Chemical contamination also pours in from, among others, car washes and repair workshops and hydrocarbon contamination from fuel depots. Illegal dumping, also, is a huge problem.
Several experts, however, point out how many of the problems blighting the rivers and waterways in Gauteng can be blamed on the lack of proper management and control by officials.
Work has been done to try to restore the river, says Modingoane. This includes a litter trap in Bez Valley and the rehabilitation of Bruma lake upstream of Stjwetla informal settlement in Alex.
But Fairall charges that projects like these are poorly maintained.
In Stjwetla, Alex, Michael Mphoko* watches his neighbour toss a bundle of nappies into the foul-smelling river. Mounds of rotting waste ooze on the blackened, sludge-filled riverbank where fat rats scurry in the morning sun.
“There are no dustbins here, no services. It’s too dirty and when it rains we fear for our lives. We are really living a bad life here,” he says.
The council says the Johannesburg Development Agency has now appointed a consultant to design the alignment of Jukskei around Stjwetla “to remove all the shacks that are below the 1:100 year flood line, to de-congest the shacks and to provide basic services”.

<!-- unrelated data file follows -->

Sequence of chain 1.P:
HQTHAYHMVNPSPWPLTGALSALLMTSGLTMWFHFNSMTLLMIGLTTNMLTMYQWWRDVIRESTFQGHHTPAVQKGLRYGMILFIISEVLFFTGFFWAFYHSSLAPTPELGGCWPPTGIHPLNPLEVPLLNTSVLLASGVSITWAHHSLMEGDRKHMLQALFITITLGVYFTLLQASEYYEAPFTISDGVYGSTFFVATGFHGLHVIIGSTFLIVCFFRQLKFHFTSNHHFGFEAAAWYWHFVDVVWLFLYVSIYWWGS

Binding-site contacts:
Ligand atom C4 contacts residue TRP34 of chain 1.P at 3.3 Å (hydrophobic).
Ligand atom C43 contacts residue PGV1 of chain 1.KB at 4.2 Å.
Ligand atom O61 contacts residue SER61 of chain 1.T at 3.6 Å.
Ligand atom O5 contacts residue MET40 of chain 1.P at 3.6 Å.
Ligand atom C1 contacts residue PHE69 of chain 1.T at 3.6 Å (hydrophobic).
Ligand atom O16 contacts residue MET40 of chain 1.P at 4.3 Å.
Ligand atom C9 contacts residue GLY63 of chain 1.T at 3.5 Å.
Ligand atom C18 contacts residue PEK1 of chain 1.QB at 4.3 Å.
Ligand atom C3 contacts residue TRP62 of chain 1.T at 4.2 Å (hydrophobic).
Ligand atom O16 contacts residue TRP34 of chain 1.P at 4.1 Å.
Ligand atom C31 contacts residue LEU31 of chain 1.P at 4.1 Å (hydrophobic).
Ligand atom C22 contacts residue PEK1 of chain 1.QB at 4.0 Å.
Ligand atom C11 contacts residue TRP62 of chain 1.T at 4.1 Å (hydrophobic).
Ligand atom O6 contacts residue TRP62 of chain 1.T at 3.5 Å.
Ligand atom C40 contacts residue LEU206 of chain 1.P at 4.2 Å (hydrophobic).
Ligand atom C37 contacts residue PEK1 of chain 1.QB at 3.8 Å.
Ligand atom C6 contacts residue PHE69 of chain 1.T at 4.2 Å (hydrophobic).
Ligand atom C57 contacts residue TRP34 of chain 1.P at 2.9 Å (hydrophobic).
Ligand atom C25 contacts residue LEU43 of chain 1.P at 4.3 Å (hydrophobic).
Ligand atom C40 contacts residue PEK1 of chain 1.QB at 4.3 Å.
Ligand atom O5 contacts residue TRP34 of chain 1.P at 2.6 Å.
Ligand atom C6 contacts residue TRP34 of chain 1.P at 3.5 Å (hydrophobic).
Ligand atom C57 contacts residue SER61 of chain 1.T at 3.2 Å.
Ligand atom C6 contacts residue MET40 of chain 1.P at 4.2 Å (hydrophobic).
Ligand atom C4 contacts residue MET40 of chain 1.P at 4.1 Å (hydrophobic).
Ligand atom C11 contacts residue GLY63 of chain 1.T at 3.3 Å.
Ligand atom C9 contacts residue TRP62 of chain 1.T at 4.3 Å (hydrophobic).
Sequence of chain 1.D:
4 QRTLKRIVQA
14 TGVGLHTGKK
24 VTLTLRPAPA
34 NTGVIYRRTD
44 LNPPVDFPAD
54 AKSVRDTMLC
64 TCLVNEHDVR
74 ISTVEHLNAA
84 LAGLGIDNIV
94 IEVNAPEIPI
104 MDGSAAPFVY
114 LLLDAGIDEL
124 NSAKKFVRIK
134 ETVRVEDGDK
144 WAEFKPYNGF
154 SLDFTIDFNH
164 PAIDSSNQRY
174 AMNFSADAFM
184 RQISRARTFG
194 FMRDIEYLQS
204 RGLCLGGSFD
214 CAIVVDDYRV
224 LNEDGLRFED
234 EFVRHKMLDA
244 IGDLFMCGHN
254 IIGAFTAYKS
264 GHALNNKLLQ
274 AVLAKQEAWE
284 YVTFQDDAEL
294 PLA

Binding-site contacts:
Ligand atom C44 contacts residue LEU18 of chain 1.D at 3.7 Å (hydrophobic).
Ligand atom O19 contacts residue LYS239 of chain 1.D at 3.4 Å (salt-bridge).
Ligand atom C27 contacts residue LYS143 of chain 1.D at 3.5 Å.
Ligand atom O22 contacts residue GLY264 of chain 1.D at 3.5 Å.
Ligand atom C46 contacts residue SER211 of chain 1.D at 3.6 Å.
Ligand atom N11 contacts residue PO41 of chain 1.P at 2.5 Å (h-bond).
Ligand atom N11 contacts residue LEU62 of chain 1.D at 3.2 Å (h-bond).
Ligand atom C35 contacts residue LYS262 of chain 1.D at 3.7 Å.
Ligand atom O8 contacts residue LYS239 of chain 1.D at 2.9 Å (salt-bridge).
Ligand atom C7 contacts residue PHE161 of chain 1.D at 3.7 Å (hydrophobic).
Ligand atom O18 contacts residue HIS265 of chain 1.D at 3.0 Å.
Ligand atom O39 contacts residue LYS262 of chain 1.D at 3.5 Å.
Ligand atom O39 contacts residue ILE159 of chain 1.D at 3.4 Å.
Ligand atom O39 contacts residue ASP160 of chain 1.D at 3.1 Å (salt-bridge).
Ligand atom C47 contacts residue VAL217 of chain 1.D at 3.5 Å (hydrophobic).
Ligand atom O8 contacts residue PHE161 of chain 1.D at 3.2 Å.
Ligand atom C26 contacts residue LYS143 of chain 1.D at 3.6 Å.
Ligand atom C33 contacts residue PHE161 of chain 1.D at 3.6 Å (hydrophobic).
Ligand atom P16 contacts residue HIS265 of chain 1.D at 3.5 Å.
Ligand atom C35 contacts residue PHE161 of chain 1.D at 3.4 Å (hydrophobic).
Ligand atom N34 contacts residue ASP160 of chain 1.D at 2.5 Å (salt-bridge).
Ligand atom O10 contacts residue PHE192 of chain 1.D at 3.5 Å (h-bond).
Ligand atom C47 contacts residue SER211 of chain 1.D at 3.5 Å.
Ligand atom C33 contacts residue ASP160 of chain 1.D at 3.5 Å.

A little further down the river, John du Plessis and Mark McClue, from Action for the Responsible Management of Our Rivers (Armour), walk in the picturesque surrounds of the newly-redeveloped Jukskei Park that runs along the river in Alex.
Du Plessis watches as parts of a car float down the river, frowning at the rubbish and cable piled opposite on a newly-reinforced riverbank.
“Here’s this beautiful park for the people of Alex to enjoy and connect with the river, but on the other side of it people are dumping rubbish,” he says, shaking his head.
The river runs grey and dirty here too. “Some people call it the Jukskei sewer but it can be a river and should be a river,” offers McClue.
Joburg, he says, is a transformed city. “We can’t take the river back to what it was because then we all have to leave. So we have an opportunity to learn from other cities in the world and fix this river.”
Armour was established as a result of an ecological catastrophe on the river in 2015: a three-month sewage spill from the Northern Farm sewage works that turned the Jukskei black. Consequently, Joburg Water embarked on a major maintenance and upgrade project.